Local musician Janet Earth creates planet of new music

Monty Daniel

With the recent closure of the Downtown Artery, Fort Collins music lovers are looking for other places to support local artists. AJ Frankson, also known by her stage name Janet Earth, is part of the growing DIY movement in Fort Collins, representing diverse voices through both her own music and her venue, The Planetarium.

feet of performer
AJ Frankson shows her support for the LGBTQ+ community by wearing rainbow socks to shows with her band, Janet Earth, Nov. 16, 2019. (Monty Daniel | The Collegian)

Tramping through Frankson’s snowy backyard and into her garage, the first sight was a painted sign that said “The Planetarium.” Next to it was a list of house rules, stating: “1. Everyone is welcome! 2. Unless ur a pos. DON’T BE A PIECE OF S*** or you will be kicked out!” The garage walls were lined with artwork from local artists and little string lights tossed here and there. In the corner, a pink, purple and blue flag hung from the ceiling, serving as a symbol of bisexuality. 


Beginning as a radio persona at 90.5 KCSU, Janet Earth expanded beyond the airwaves to play indie rock/pop music under the same moniker.

“I had originally started in the scene as a photographer and journalist, which is still one of my big passions,” Frankson said. “Not a lot of people knew that I liked to write and play music.”

Forming Janet Earth earlier this year and subsequently The Planetarium, Frankson has been able to bring new people into the Fort Collins music scene. 

Larson Ross, from the local band The Red Scare, reached out to Frankson and asked her to open for them at the beginning of her music career. According to Frankson, she “scrapped together a band” composed of her friends Nick Tonetti and Mary Ellendorff, who were not previously in any bands or even the Fort Collins music scene. According to Frankson, she wanted to avoid “the same 10 people in 20,000 different bands” and give others a chance to play music.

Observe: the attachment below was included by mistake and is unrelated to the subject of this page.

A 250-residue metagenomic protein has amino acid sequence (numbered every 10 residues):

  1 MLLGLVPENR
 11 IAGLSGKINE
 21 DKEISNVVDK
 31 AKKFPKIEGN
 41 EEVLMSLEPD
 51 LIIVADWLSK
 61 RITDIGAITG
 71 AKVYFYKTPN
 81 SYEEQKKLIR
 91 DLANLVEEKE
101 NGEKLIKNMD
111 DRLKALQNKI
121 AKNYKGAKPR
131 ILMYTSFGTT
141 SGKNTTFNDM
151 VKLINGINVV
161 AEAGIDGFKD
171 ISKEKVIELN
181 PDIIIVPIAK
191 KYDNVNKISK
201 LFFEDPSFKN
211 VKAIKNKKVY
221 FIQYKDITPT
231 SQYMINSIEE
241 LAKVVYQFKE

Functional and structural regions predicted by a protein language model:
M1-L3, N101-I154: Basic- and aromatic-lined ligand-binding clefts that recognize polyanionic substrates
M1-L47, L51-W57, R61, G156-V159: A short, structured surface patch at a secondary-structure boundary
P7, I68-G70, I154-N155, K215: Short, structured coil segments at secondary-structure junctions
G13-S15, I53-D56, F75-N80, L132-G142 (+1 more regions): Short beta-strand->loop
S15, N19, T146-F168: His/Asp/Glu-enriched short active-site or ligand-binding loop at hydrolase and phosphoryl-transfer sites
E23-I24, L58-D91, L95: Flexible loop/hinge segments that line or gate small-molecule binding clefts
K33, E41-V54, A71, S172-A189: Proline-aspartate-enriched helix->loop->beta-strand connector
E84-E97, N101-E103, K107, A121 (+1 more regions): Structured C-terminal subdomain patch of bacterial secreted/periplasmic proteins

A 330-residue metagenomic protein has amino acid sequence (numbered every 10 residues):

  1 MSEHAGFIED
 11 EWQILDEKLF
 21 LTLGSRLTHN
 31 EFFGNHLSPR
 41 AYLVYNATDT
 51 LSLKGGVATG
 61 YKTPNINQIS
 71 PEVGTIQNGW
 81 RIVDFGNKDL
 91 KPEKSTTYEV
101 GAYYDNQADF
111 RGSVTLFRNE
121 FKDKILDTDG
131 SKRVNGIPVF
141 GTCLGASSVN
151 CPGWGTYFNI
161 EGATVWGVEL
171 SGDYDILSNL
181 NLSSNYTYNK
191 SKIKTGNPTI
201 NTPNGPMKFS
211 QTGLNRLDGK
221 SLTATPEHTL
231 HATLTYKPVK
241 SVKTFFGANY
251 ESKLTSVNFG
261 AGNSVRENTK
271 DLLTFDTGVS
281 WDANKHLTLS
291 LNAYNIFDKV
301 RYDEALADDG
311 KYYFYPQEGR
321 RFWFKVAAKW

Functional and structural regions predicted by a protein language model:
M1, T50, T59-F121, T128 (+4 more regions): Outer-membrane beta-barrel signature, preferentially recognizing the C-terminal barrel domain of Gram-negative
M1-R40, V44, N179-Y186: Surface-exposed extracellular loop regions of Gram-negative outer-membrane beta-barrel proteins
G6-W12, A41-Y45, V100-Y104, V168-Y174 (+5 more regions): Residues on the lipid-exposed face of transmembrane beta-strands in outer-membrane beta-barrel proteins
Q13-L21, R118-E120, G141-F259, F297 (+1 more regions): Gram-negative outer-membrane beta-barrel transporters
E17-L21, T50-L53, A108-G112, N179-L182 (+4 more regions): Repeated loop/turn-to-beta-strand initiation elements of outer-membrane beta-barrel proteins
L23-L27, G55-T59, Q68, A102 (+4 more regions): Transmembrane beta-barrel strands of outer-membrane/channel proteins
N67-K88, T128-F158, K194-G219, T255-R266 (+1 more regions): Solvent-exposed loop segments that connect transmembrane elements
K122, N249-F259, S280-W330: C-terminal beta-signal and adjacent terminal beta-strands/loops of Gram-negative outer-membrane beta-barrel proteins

“I was really excited, and it felt really good that someone wanted me to be involved in playing their music,” said Ellendorff, a self-taught musician and current guitarist of Janet Earth. According to Ellendorff, when she first practiced with the new band, all of her self-doubt went out the window. 

At the moment, Janet Earth’s sound varies from ukulele acoustic to raunchy indie rock and soft alternative pop.

“I use music as a way to express myself, and I feel a lot of different feelings,” Frankson said. “I think a lot of my songs have different sounds based on what they’re about and what I felt when I wrote them.”

I’ve never been in a space that was so supportive and inclusive where I felt I could express my true self without fear of being looked down upon.”– Mary Ellendorff, guitarist for Janet Earth

Especially in the Fort Collins music scene, Frankson stands out as a musician, as well as in her identity. 

“It’s inherently unique to have a brown, queer woman as the front person of a band,” Frankson said. “A lot of people are surprised when they see us play. The uniqueness of our look draws attention.”

According to Frankson, a lot of artists within the Fort Collins community play music to be a part of the show culture, but playing shows is actually Frankson’s least favorite part of being a musician.